Laundromat Poem I
The laundromat is filling up.
The port holes fill up slow.
We deepen past the multi-colored reef
of our clothes. Underclothes.
It is my birthday,
and on the TV Larry King sells supplements for the prostate.
In a hospice somewhere today someone has died,
their warmth slips skyward then quickly hellways
for dying with Larry King’s weird lie in their heart:
My fastball has been harder than ever. And for 17.99…
Under the blankets, there are sheets, a set of adult diapers.
Don’t believe the portholes. The sea cannot be warm,
turning blankets because I have seen it.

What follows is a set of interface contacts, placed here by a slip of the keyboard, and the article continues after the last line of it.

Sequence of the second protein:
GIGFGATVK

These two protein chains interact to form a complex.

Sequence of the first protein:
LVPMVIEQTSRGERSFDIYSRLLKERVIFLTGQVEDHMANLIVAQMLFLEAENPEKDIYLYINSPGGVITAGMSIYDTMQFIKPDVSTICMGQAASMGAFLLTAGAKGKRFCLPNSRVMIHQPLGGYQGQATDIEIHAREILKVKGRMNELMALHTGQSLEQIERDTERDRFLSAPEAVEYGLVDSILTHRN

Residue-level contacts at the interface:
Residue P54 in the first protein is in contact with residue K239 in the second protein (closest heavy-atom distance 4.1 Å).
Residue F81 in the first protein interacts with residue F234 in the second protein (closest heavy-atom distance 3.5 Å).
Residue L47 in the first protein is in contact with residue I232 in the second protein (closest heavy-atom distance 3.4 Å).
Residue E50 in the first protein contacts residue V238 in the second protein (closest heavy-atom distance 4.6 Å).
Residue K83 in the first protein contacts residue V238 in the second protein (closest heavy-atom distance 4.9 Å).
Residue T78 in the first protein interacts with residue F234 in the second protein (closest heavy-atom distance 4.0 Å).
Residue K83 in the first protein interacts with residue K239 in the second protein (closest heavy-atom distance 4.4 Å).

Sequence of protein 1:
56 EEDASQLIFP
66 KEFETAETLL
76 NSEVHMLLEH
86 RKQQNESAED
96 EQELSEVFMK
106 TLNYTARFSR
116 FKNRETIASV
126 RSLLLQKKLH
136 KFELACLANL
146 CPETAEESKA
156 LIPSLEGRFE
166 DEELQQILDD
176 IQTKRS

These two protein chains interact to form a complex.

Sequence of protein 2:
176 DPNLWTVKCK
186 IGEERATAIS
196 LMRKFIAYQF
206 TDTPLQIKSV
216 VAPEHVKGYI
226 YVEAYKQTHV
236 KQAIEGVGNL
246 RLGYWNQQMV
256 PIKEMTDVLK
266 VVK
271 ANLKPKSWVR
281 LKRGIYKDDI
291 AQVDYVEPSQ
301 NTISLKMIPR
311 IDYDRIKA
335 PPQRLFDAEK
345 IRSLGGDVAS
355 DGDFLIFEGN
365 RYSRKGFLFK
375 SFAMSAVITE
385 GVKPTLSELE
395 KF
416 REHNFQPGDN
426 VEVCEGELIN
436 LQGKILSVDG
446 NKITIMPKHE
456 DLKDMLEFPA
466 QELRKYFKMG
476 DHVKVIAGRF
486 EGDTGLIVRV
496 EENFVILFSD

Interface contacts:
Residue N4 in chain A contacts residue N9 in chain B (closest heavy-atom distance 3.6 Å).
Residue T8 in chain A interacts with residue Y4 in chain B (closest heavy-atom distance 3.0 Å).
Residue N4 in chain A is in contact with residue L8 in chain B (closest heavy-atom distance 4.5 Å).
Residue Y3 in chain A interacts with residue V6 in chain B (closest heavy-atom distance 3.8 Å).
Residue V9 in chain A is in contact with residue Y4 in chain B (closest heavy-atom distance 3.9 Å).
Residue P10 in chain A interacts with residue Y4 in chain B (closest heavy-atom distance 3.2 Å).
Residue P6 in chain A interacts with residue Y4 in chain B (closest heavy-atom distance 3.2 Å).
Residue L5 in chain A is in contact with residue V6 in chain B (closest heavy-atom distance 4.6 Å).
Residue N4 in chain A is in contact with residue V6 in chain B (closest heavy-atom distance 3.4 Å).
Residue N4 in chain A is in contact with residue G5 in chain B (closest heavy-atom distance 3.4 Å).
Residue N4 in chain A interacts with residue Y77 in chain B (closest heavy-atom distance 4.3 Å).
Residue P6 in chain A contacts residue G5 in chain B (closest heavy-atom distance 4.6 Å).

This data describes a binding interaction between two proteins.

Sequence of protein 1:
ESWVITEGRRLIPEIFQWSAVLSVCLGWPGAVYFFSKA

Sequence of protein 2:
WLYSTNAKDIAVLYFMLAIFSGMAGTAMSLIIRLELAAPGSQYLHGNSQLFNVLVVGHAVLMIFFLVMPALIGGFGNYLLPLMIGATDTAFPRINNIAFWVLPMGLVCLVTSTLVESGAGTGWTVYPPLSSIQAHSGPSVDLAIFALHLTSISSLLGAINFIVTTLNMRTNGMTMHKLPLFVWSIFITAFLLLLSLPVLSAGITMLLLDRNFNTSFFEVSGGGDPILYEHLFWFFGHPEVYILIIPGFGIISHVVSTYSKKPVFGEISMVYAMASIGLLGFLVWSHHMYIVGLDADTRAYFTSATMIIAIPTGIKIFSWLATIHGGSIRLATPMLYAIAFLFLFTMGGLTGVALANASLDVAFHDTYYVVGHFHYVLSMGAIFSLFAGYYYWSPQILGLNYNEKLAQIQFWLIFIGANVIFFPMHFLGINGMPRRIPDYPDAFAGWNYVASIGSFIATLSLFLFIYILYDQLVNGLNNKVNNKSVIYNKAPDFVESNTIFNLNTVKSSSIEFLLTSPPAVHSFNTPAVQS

It is cold, salt. It is fat. It is churning over
the question. It smiles like a dog,
laps the feet of the shore. Its breath is briny, ancient.
We will see it – the whole sea – when we ourselves
lurch skywards, then pause suspended like some space thing,
waiting as God looks for the lie. When our souls plummet from that great height
we will only ruffle the sea slightly. We will only fall back gently, slowly.
Like Larry King’s small body falls naked and backwards into a laundered bed set,
we will pass through the cloth and only ever be passing.